What is a DDoS Attack?

What is a DDoS Attack?

The acronym “DDoS” stands for Distributed Denial of Service. DDoS is the kind of DOS attack wherein various compromised systems that are usually infected with a Trojan computer virus are used for targeting a solitary system that triggers a Denial of Service attack. The victims of a DDoS attack are comprised of the end targeted system as well as all of the systems that are used and controlled maliciously by a hacker within a distributed attack.

The denial of service attacks are described by the explicit attempt by the attackers so as to prevent legitimate users of the service from using this service. Within the distributed denial of service attack, the incoming traffic flooding the victims initiates from numerous different sources, probably hundreds to thousands or more.

How Do DDoS Attack Work?

On a DDoS attack, the inward traffic that floods the victim originates from many various sources, probably hundreds to thousands or even millions. It successfully makes it very difficult to prevent the attack just through blocking an IP address. It’s very hard to differentiate genuine user traffic from the attack traffic if spread across various points of derivation.

The Variance between DDoS and DoS Attacks

A Denial of Service attack is far different from the DDoS attack. A DoS attack usually uses a computer and internet connection to deluge a besieged resource or system. A DDoS attack makes use of multiple computers as well as internet connections for flooding a targeted resource. The DDoS attacks are usually international attacks which are circulated via botnets.

Forms of DDoS Attacks

There are different forms of DDoS attacks. Typical attacks involve the following:

  • Traffic attacks – the traffic overflowing attacks conduct a big volume of UDP, TCP and the ICPM packets to targets. Legitimate requests may get lost & such attacks might be complemented through malware exploitation.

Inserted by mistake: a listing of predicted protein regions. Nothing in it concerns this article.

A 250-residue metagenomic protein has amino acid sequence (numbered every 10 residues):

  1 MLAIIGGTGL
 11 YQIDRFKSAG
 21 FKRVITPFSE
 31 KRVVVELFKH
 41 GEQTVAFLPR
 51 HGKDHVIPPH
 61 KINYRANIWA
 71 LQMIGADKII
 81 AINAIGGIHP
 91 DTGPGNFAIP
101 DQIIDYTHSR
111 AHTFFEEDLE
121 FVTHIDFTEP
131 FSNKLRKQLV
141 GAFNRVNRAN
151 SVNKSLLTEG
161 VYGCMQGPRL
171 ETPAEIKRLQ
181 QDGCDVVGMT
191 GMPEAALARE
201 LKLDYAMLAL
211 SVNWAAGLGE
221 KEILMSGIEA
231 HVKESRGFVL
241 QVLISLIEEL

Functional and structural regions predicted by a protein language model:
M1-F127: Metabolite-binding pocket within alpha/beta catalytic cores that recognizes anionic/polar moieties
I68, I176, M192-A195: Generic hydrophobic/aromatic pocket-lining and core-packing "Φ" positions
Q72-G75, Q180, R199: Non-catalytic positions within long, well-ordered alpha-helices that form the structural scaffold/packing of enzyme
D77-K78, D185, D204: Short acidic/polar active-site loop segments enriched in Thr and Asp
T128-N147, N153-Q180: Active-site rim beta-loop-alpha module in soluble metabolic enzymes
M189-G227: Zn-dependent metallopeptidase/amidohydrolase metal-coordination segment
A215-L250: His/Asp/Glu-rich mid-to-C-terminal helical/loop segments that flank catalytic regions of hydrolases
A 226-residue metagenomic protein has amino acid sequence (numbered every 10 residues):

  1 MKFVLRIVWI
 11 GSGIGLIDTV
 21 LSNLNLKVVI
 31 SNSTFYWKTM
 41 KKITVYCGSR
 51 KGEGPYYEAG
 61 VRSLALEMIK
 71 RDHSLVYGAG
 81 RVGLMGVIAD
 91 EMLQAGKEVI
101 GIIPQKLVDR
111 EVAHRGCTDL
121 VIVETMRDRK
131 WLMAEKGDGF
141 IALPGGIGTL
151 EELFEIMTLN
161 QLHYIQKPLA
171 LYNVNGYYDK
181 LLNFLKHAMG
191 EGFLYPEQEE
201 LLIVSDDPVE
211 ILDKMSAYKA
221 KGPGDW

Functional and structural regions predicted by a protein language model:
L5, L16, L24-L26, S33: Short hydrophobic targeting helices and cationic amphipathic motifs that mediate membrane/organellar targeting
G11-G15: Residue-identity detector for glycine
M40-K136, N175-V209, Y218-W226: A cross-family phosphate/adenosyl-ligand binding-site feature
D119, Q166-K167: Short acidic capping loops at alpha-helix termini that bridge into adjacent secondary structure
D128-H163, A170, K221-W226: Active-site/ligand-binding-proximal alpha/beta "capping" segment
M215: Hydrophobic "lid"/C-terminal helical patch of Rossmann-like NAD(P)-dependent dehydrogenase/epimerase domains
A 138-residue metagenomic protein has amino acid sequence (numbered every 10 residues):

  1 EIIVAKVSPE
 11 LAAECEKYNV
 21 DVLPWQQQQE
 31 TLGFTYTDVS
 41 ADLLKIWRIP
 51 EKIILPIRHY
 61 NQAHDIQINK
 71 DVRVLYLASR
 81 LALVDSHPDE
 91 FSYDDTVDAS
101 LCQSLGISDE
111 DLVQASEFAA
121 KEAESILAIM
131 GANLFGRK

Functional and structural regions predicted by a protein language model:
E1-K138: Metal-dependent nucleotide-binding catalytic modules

• Bandwidth attacks – a DDos attack overloads a target with huge amounts of rubbish data. It results to loss of equipment resources and network bandwidth and it could result to a comprehensive denial of service.
  • Application attacks – the application-layer data posts could deplete the resources within an application layer which leaves the services of a target system unavailable.

A DDoS attack makes use of different techniques for sending numerous junk requests to a site. It results to an increase of the amount of traffic that goes to your website that it becomes overwhelmed, making that almost impossible for anybody to load a page. Websites need to filter out traffic from a bad dam which allows a lot of water to pass through.

But when somebody upstream could send unexpected flood down, the dam would overflow and may even crack, allowing the water over. It floods the entire region underneath, and within our analogy, it drowns the entire website you are attempting to reach. This time, nobody could go there.

The criminal perpetrators of a DoS attack usually targets services or websites hosted on a high profile web server like a credit card payment gateway or banks. Blackmail, revenge and activism could motivate such attacks.